Outpatient Medical Centers on the Rise as U.S. Rents Reach Record High
DENVER – A recent report from CBRE shows that the U.S. outpatient care center sector has grown robustly in recent years as asking rents for medical office buildings continue to rise and health systems seek to provide a better patient experience at a lower cost.
The U.S. average asking rent reached its highest level on record in Q2 2018, rising 1.4 percent year-over-year to $22.90 per square foot, due to tight market conditions and the completion of new, high-quality space. Denver’s medical office market has followed suit, with rents rising 1.3 percent year-over-year, reaching an average of $25.87 per square foot.
“Rents increased in two-thirds of the markets tracked by CBRE and grew fastest in some of the markets with the lowest vacancy rates, including Nashville, Manhattan, Louisville, Seattle, and Indianapolis,” said Andrea Cross, Americas head of office research, CBRE.
In addition to rising rents, health systems have increasingly turned to lower-cost outpatient centers—which enable them to provide lower-cost services closer to where patients live—due to higher capital costs stemming from mergers and acquisitions and a surge in in employer- sponsored, high-deductible health plans requiring patients to pay larger out-of-pocket amounts.
The total number of outpatient centers grew more than 50 percent to approximately 41,000 from 2005 to 2016. Outpatient center employment has more than doubled since 2003, and grew 3.5 percent year-over-year in October 2018, compared with 2 percent annual growth in overall healthcare employment.
“Healthcare systems are increasingly catering to patients as consumers—rather than simply users—of healthcare services,” said Mark Lamp, executive managing director, Healthcare, CBRE. “They are creating outpatient facilities that provide a more ‘hotel-like’ experience—and at a lower cost than the more expensive hospital services—with technology-enabled check-in, abundant natural light and incorporated outdoor spaces, and patient care concierges trained to support guests with any needs.”
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Trailing 12-month transaction volume decreased to just below $12 billion in Q2 2018 but remained not far off the cyclical high of $14.2 billion.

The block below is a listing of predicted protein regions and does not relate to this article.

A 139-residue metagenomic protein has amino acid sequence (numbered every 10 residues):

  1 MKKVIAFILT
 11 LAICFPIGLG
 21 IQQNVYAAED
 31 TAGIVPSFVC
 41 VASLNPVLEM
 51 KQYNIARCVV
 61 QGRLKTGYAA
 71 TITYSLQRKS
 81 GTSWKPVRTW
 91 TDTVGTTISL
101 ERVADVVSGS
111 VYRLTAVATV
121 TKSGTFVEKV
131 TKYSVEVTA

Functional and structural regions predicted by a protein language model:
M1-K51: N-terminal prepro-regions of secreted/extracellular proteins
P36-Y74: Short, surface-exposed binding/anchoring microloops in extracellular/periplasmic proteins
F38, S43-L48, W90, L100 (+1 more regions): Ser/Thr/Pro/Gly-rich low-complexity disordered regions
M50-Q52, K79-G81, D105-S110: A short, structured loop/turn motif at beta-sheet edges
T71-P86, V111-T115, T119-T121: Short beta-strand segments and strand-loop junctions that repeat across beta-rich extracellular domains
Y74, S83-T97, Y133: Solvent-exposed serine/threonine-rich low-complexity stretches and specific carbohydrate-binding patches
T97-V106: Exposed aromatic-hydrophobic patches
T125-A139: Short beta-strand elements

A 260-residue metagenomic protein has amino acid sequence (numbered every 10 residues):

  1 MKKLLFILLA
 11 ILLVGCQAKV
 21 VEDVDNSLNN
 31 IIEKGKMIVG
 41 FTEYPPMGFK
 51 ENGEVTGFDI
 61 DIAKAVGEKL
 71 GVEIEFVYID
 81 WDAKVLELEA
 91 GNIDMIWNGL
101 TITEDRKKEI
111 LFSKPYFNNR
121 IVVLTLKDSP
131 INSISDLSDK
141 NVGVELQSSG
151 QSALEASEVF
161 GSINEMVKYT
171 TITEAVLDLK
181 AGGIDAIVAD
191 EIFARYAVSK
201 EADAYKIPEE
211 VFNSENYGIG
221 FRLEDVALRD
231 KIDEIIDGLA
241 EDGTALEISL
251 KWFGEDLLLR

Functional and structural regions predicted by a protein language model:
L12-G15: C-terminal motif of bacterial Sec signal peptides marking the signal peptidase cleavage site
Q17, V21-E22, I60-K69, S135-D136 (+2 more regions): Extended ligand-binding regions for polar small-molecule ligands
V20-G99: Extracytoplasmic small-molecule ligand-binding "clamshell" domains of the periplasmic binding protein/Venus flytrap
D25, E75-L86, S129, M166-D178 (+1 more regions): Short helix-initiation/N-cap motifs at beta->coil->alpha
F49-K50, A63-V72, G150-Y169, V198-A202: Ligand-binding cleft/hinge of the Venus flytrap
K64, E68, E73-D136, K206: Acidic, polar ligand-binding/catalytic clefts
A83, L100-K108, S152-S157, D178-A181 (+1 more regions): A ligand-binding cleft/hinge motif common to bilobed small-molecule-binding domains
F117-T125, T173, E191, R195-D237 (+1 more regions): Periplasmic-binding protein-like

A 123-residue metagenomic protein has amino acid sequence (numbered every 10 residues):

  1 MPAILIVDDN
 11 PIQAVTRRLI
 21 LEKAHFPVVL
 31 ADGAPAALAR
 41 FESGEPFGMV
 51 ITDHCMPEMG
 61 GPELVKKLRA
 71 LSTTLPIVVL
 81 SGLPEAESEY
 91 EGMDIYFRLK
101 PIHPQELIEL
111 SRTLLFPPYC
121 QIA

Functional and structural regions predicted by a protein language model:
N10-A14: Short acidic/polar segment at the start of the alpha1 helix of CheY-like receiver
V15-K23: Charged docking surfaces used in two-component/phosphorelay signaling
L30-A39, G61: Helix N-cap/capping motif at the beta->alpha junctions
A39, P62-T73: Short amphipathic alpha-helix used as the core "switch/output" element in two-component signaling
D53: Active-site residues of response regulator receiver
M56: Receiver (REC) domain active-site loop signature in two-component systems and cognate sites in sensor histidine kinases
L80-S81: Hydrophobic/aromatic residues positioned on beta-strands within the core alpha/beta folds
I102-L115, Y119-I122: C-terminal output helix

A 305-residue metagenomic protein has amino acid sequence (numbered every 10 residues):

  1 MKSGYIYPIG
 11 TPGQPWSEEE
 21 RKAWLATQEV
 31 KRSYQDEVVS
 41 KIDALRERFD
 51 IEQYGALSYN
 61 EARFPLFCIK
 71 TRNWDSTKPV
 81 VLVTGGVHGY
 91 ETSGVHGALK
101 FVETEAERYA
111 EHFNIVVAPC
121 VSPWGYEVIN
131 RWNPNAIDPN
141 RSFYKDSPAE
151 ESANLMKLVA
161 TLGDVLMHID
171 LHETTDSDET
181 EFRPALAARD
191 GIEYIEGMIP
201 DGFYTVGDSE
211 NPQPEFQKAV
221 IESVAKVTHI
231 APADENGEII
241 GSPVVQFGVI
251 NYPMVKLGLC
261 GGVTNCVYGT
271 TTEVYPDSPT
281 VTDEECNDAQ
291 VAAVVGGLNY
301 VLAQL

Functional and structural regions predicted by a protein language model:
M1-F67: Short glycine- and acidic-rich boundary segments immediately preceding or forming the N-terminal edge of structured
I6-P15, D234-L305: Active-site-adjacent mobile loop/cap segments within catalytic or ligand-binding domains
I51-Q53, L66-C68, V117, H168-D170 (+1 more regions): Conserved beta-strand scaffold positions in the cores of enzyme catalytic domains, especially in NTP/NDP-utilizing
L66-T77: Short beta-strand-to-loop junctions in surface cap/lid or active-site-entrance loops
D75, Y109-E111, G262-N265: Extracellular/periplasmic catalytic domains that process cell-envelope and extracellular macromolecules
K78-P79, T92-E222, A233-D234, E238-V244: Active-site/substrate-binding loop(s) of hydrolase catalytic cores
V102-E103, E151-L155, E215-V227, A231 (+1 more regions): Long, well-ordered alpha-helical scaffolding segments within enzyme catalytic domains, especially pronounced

“Medical office properties have shifted from a specialty asset class to a core asset class,” said Chris Bodnar, vice chairman, Healthcare Capital Markets, CBRE. “Institutional and cross-border investors have ramped up their medical office acquisition activity, with cross-border investors on pace to record their highest annual level of net acquisitions in at least a decade in 2018.”
Medical office development strongly correlates with population growth, with Phoenix, Houston, Dallas/Ft. Worth and Atlanta among the top markets for total completions from Q3 2017 to Q2 2018, along with Minneapolis/St. Paul, a leading healthcare cluster. Houston, Minneapolis/St. Paul, Atlanta, Chicago, the Inland Empire, Kansas City and Boston rank among the top markets for square footage under construction.
After nearly 60 percent growth in medical office completions between 2011 and 2017, under-construction levels have started to slow, with lower levels of new supply in the coming quarters likely. Denver had 103,000 sq. ft. of medical office space under construction as of the end of Q2 2018. From Q2 2010 through Q2 2018, the market added approximately 2.1 million sq. ft. of medical office construction completions, behind only Houston, Dallas/Ft. Worth and Atlanta.
“Many hospital systems have slowed their development activity to reexamine their operations, including how to adapt their real estate strategies to provide a better patient experience at a lower cost,” Ms. Cross added.